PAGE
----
How to take your combined contraceptive pill
Step-by-step guide on how to take the pill for traditional and extended pill regimes. To be sure your pill works effectively, you must take it regularly to ensure ovaries remain switched off.
Monophasic combined contraceptive pills
Monophasic combined contraceptive pills provide the same dose of hormones in every pill. There are usually 21 hormone-containing pills in a blister strip.
Combined oral contraceptive (COC) pills were originally developed to mimic a woman's natural 28-day menstrual cycle by having a 7-day hormone break each month which leads to a period type bleed. With some brands of COC, this break is provided by taking 7 'dummy' pills. Some newer brands, e.g Zoely, contain 24 active pills and 4 'dummy' pills. During the 7-day break the ovaries begin to wake up, and only by restarting the next blister strip on time is contraceptive cover maintained, including for the break.
More recently, extended use regimes have been recommended, reducing the chance of the ovaries reactivating and reducing the amount and frequency of regular bleeding. There are several different options described below.
Monophasic pill brands
Below is a list of monophasic pills, with links to the Patient Information Leaflet for each (the leaflet included in the medicine packaging which includes directions on how to take).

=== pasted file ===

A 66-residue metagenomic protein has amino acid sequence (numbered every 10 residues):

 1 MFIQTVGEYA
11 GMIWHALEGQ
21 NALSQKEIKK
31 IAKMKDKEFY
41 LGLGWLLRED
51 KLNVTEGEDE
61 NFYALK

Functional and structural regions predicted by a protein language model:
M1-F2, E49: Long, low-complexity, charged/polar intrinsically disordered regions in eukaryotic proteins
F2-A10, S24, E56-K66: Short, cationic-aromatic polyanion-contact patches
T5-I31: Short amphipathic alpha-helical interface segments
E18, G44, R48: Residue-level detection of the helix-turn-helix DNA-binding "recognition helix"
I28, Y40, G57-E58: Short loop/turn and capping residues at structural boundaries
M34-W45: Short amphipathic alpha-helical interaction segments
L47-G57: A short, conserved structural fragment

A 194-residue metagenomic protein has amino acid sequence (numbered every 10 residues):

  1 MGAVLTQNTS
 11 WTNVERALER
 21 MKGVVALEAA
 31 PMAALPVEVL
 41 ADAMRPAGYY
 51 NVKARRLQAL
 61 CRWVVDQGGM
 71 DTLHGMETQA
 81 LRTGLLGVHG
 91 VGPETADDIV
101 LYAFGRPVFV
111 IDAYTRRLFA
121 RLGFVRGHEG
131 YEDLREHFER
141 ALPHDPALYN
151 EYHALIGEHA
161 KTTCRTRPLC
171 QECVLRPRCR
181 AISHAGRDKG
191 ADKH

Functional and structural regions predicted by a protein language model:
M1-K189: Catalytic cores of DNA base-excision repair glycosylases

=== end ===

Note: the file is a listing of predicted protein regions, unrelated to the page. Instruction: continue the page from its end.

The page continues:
The following rules for pill taking apply to any of the 21-day, monophasic, combined pills.
Traditional combined oral contraceptive pill (COC) regime
Start the pill on any day of the month, if you know you are not pregnant.
If you are not sure if you may be pregnant (e.g. you have had sex without using contraception, within the last 21 days) you can still start the combined contraceptive pill, but you should take a pregnancy test 21 days after you last had unprotected sex. Taking the COC whilst in early pregnancy has not been shown to cause any harm.
Starting the COC: open a new pack of pills. Packs usually contain 3 pill blister strips. Take one pill every day, following the arrow round the blister strip until the strip is finished (usually 21 days).
Continuing the COC: take a pill at the same time every day. Choose a time of day you are likely to remember – for many women this is first thing in the morning when they wake up – you could keep your pills on your bedside table or near your toothbrush, so you see them straight away. Other women prefer to take them at bedtime. Some women like to use a mobile phone app or alarm to remind them to take their contraceptive pill.